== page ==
Despite the global financial crisis, the number of US millionaires has grown by 29% since President Obama was elected. Looking ahead to 2016, HNWI wealth is forecast to increase by a quarter, but considerable downside risks remain.
- From the end of 2008, when President Obama was elected to the White House, to the end of 2011, the US has added more than 1.1 million HNWIs, an increase of 28.6%.
- This is equivalent to over a thousand new millionaires per day during President Obama’s first three years in office.
- As of 2011 there are just over 5.1 million millionaires in the United States, still 165,360 fewer than in 2007.
- These high net worth individuals (HNWIs) hold $18.8 trillion in wealth which equates to 34% of total individual wealth held in the country. This is above the global average of 29%, indicating a relatively uneven spread of wealth.
- Since 2007, the number of ultra-HNWIs in the financial services sector has risen by 12%, despite the financial crisis.
- Looking forward, the total number of US millionaires is forecast to grow by 19%, reaching 6.1 million in 2016.
- But significant downside risks remain which could hit HNWI wealth, specifically the so-called fiscal cliff looms if political action on fiscal policy is absent in the months ahead.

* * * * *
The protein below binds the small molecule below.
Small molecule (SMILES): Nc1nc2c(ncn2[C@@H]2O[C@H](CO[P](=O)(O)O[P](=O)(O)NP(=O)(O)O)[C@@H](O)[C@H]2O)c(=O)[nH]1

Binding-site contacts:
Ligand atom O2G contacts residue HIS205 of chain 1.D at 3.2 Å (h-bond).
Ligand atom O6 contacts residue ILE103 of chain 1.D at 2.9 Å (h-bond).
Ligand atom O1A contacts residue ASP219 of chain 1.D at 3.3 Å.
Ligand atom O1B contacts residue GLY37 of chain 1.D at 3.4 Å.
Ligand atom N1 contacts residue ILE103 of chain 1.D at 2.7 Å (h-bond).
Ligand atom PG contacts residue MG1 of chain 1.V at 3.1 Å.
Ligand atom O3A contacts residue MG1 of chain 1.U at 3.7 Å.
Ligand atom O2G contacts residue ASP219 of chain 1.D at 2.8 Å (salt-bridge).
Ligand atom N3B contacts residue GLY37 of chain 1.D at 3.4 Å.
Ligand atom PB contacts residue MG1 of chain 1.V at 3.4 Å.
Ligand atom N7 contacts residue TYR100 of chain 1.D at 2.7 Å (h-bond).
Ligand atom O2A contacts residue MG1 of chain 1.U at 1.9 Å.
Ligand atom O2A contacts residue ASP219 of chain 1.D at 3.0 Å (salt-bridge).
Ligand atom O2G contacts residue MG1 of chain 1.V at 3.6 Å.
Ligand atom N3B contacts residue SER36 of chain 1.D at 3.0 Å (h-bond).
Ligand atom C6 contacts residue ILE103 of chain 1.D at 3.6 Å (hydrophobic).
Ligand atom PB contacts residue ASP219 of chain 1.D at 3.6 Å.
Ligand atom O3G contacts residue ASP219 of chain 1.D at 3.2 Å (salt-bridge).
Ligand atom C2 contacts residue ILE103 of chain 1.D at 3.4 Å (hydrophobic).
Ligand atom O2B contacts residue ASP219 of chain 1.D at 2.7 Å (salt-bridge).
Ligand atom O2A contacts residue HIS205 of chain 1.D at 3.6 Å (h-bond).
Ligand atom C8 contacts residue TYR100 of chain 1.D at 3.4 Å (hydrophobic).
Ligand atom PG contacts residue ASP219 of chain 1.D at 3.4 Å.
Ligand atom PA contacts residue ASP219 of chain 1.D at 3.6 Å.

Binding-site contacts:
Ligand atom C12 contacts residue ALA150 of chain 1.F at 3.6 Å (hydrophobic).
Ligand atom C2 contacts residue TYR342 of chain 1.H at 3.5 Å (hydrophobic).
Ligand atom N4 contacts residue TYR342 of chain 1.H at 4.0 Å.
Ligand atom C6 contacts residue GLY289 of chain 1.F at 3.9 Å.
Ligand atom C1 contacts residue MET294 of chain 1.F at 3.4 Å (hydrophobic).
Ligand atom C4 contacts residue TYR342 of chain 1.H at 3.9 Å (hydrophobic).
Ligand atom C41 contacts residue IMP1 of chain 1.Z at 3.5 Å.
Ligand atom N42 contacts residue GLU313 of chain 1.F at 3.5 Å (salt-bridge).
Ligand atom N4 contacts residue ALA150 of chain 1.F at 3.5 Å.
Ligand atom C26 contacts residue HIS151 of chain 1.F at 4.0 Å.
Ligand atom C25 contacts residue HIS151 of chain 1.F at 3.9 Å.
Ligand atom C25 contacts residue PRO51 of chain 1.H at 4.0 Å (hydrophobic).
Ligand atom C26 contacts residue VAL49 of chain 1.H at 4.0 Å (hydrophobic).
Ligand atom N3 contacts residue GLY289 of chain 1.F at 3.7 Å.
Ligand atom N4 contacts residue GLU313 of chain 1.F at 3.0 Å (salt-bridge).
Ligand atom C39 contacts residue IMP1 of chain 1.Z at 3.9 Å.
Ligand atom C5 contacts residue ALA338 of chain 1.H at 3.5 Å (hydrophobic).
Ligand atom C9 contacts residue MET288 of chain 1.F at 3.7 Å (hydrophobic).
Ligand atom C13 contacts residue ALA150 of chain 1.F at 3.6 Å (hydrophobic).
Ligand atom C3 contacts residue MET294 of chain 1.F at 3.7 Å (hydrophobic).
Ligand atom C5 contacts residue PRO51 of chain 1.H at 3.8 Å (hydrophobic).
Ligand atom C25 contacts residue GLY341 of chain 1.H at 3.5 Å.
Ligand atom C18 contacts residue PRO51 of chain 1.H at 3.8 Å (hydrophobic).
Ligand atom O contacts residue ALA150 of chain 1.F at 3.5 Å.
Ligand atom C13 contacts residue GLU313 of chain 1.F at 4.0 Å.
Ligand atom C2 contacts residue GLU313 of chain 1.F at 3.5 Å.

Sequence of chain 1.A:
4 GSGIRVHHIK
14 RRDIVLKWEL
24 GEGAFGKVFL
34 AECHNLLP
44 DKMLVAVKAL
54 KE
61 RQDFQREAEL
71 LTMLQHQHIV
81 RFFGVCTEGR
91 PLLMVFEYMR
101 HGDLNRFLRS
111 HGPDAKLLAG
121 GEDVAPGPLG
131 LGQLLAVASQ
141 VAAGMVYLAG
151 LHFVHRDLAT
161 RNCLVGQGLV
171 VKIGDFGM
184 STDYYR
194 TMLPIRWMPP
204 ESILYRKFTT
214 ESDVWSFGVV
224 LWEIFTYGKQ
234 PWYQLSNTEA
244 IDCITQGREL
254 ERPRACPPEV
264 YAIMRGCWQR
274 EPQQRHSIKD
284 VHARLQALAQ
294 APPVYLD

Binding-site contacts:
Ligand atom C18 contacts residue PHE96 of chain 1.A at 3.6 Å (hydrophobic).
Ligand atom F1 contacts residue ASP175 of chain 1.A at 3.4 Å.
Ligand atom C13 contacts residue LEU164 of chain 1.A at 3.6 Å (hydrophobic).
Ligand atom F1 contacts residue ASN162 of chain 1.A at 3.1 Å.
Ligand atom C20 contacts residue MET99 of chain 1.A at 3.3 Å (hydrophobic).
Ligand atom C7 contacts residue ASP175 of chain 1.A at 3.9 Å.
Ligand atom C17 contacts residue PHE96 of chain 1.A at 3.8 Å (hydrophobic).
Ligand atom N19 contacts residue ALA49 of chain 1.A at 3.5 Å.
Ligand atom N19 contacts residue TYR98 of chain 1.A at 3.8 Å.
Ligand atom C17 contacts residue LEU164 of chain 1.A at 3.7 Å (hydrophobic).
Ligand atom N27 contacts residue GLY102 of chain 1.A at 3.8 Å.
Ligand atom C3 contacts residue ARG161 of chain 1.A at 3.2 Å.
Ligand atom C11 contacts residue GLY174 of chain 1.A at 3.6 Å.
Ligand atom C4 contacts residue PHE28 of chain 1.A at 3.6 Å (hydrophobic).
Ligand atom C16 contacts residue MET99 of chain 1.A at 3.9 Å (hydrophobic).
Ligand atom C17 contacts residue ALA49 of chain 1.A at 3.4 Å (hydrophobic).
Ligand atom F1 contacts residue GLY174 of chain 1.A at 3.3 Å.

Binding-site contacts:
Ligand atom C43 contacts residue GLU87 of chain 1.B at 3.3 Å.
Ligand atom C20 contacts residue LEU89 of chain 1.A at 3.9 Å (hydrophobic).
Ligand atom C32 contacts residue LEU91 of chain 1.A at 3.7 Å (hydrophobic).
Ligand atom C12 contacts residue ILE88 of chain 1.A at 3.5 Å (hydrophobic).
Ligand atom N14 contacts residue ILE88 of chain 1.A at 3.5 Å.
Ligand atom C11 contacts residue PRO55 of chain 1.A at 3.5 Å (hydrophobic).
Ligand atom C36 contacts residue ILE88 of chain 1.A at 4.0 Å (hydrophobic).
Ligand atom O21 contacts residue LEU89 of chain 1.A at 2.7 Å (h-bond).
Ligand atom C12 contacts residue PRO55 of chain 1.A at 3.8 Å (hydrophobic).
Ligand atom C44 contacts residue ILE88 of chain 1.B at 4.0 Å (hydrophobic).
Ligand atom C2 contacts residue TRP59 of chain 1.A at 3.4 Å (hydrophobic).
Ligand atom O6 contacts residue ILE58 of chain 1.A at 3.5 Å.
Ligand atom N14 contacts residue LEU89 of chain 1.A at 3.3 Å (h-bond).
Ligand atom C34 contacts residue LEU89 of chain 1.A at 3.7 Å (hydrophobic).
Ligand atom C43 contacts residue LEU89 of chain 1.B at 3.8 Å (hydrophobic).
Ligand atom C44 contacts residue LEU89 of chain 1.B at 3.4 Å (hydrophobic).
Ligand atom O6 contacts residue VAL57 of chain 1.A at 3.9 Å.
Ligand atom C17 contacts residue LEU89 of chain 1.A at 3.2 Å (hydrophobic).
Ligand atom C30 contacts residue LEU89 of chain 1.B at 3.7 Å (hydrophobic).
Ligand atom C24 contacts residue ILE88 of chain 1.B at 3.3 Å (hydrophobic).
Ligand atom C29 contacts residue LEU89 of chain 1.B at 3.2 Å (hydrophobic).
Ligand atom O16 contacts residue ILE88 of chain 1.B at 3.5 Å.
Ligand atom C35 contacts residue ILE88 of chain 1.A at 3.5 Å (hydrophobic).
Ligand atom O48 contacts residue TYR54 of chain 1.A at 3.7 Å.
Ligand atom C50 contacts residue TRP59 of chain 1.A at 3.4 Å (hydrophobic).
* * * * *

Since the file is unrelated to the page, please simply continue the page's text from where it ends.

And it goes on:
- At present, we expect HNWI volumes to rise by 4.3% in 2013. If the fiscal cliff were not averted, we see the HNWI population declining by 5.9% – a 10.2% swing in the US’ millionaire population.
According to WealthInsight analyst, Christopher Rocks: “The US wealth sector has recovered strongly since the financial crisis. Contrasting with a lot of campaign rhetoric, growth in the HNWI population under President Obama has been rapid, far outpacing growth in the broader economy.”
“With signs that growth in the US economy might be slowing, HNWIs will be worried about the economic uncertainty being created by the so called ‘fiscal cliff’. At the moment it’s not entirely clear how either presidential candidate would solve the current political deadlock, which could have a huge impact on America’s wealthy population.”
See the full report on the US wealth sector here.